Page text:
Well, I always hear people say that summer doesn’t really start until the fourth of July, and that seems true enough this year. The weather’s been making up for lost time, it seems.
There’s always a point around this time in each season where I look at whatever I’m writing— whether it’s a CSA newsletter, blog post, journal entry or whatever— where if I’m doing it regularly enough, I realize I’m just talking about the weather. In my mind, I like to envision this blog as me and you, reader, leaning over a rickety fence (perhaps built by one or the other of our “Pa”s, some years ago) stray piece of grass and/or chew wedged firmly in both of our mouths, while we solemnly gaze out across a field of wheat/corn/soybeans. Our windswept Okie faces remain nearly motionless except for their slow reddening in the summer sun, our eyes, as hard and as quiet as the engine on a decaying farmall, take in the surroundings. A single hawk cruises the immense span of nearly white sky, without luck. A single low breeze swells wavelike across the field in front of us, fanning us, its sole occupants, with heat. One or the other of us thumbs a strap on suspenders or overalls. “Shore could use some rain”, one of us says. “Yup.”, responds the other, speaking a mono-syllabic mouthful. “T’aint likely to have no corn fer th’hogs without no rain.” “Nossir.” “T’aint likely a’tall.” “Nossir.”
If it was raining the next day, we would be complaining about our inability to plow.
The point is, the weather dominates the pursuit of growing food— obsession with it can become all encompassing. So consider yourself grateful that I’m at least aware enough of my tendency to discuss it to try and avoid doing so, as any writing about growing things can turn into, “Well, we had some hot days, and some wet days, and then a wet month, and then it got cold for a night…”. It drags on. But it did suddenly get hot, and that’s exciting because it means:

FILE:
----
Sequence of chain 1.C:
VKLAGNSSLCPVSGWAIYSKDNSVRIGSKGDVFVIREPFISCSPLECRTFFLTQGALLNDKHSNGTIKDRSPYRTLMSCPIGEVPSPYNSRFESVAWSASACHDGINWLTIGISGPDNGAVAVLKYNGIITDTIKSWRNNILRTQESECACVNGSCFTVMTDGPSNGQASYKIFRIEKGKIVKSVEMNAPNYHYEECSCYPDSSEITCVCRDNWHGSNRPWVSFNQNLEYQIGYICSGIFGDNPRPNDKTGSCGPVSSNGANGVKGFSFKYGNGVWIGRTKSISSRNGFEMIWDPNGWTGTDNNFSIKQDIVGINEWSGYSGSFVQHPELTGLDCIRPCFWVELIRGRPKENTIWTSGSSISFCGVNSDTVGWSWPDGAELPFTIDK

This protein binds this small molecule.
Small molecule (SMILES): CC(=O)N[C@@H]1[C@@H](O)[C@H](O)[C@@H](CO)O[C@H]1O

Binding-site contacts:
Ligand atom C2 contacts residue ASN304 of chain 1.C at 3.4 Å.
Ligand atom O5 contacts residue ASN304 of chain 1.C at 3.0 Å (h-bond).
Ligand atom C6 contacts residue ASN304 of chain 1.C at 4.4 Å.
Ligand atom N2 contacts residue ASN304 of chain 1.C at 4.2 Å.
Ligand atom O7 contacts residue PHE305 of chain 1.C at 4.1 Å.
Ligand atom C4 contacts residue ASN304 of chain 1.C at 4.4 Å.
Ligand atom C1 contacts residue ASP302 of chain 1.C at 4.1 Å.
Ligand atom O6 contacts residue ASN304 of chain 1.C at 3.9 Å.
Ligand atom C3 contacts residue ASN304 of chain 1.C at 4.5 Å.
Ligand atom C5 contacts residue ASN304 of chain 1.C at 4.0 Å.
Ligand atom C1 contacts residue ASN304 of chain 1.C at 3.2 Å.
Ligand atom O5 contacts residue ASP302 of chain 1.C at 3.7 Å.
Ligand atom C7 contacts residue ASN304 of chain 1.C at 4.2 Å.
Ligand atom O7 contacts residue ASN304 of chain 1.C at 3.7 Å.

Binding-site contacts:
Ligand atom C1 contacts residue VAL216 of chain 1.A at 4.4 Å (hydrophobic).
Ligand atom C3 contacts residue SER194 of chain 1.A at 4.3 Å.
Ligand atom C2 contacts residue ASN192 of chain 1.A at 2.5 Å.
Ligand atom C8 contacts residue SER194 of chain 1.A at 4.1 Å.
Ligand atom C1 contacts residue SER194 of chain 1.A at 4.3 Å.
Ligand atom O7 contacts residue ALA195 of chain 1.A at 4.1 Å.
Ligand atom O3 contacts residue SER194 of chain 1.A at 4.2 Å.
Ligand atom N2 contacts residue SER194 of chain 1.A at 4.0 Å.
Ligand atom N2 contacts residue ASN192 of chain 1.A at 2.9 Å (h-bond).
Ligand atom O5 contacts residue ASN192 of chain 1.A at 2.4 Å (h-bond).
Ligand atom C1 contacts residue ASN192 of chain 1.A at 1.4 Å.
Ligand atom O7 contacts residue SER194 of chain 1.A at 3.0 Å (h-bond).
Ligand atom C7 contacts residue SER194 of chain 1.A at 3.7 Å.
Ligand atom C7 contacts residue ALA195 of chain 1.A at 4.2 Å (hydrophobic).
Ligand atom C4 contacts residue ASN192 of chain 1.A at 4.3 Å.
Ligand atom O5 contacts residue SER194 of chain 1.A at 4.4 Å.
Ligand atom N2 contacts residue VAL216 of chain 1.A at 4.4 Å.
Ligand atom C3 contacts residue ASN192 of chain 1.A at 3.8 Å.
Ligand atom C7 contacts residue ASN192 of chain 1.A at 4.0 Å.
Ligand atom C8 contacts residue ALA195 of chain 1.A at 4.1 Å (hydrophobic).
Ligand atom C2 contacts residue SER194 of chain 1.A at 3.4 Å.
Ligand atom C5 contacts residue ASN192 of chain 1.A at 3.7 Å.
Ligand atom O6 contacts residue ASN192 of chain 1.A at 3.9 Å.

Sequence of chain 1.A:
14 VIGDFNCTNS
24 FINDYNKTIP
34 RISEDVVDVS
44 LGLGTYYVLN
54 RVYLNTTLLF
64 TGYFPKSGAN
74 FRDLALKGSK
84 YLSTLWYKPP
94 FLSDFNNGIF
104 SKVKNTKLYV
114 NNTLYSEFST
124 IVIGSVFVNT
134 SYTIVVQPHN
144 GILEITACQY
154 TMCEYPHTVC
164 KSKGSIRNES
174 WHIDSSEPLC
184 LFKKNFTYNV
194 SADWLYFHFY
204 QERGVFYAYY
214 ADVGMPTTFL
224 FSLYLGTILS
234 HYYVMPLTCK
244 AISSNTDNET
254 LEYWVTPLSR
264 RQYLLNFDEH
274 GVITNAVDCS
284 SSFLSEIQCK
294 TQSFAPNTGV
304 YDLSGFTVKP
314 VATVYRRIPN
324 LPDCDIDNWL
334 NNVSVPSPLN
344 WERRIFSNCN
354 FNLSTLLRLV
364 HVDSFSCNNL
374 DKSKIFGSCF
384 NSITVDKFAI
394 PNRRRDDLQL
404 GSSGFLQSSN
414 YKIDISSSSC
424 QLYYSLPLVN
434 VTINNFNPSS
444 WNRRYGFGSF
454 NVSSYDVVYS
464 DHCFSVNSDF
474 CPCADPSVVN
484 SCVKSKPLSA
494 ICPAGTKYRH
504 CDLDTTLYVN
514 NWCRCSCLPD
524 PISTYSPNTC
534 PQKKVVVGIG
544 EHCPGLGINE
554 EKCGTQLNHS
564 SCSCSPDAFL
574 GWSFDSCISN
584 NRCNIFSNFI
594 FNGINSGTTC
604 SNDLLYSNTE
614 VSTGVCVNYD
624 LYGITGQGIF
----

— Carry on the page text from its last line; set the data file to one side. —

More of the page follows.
The peas are gone! No more of the pea harvest oppression. Of course, soon we will have beans to pick, and I will be excited about them for a week, and then grouse about them for four more, but this is the natural progression of things, so to speak. Anyway, peas are out, brussels are in, and the corn, depending on whose knees we’re using here, was definitely the right height by the fourth. The next round of basil is in, and what made it past the slugs from the last round is delicious. The turnips and daikons are getting intimidatingly large, we’re only a week or two away from carrots, and the second round of beets is almost here.
Other than clearing the peas, I did some further work on the tomato trellis this week, and on Sunday, we planted more beans, did some weeding, and picked cabbage. We’ve also begun spraying for aphids (using OMRI certified safer soap) to try and nip that particular problem in the bud. On Sunday night, Sasha helped me make sauerkraut with a couple of cabbage heads, so I’ll try and remember to post something about that when it’s done fermenting. I follow Sandor Ellix Katz’s recipe, which I’ve used with success ever since I first picked up his zine a few years back. I think he has a book now? Fermentation is cool, you should check it out! At the risk of becoming more of a Portlandia cliche, if you can grow it, you can, in fact pickle it (usually).
So, harvesting this week: Kale, Chard, Turnips, Daikons, Beets (sort of), Peas (sort of), Early Jersey Cabbage, Basil, and Cucumbers. It’s pickling season! I want to try making this, but there’s always the classic carrot/daikon pickle for bahn mi as well. Now I just need to go scrounge up a good source of grape leaves, and tragically, dill.
Thanks to everyone who came and helped out this week!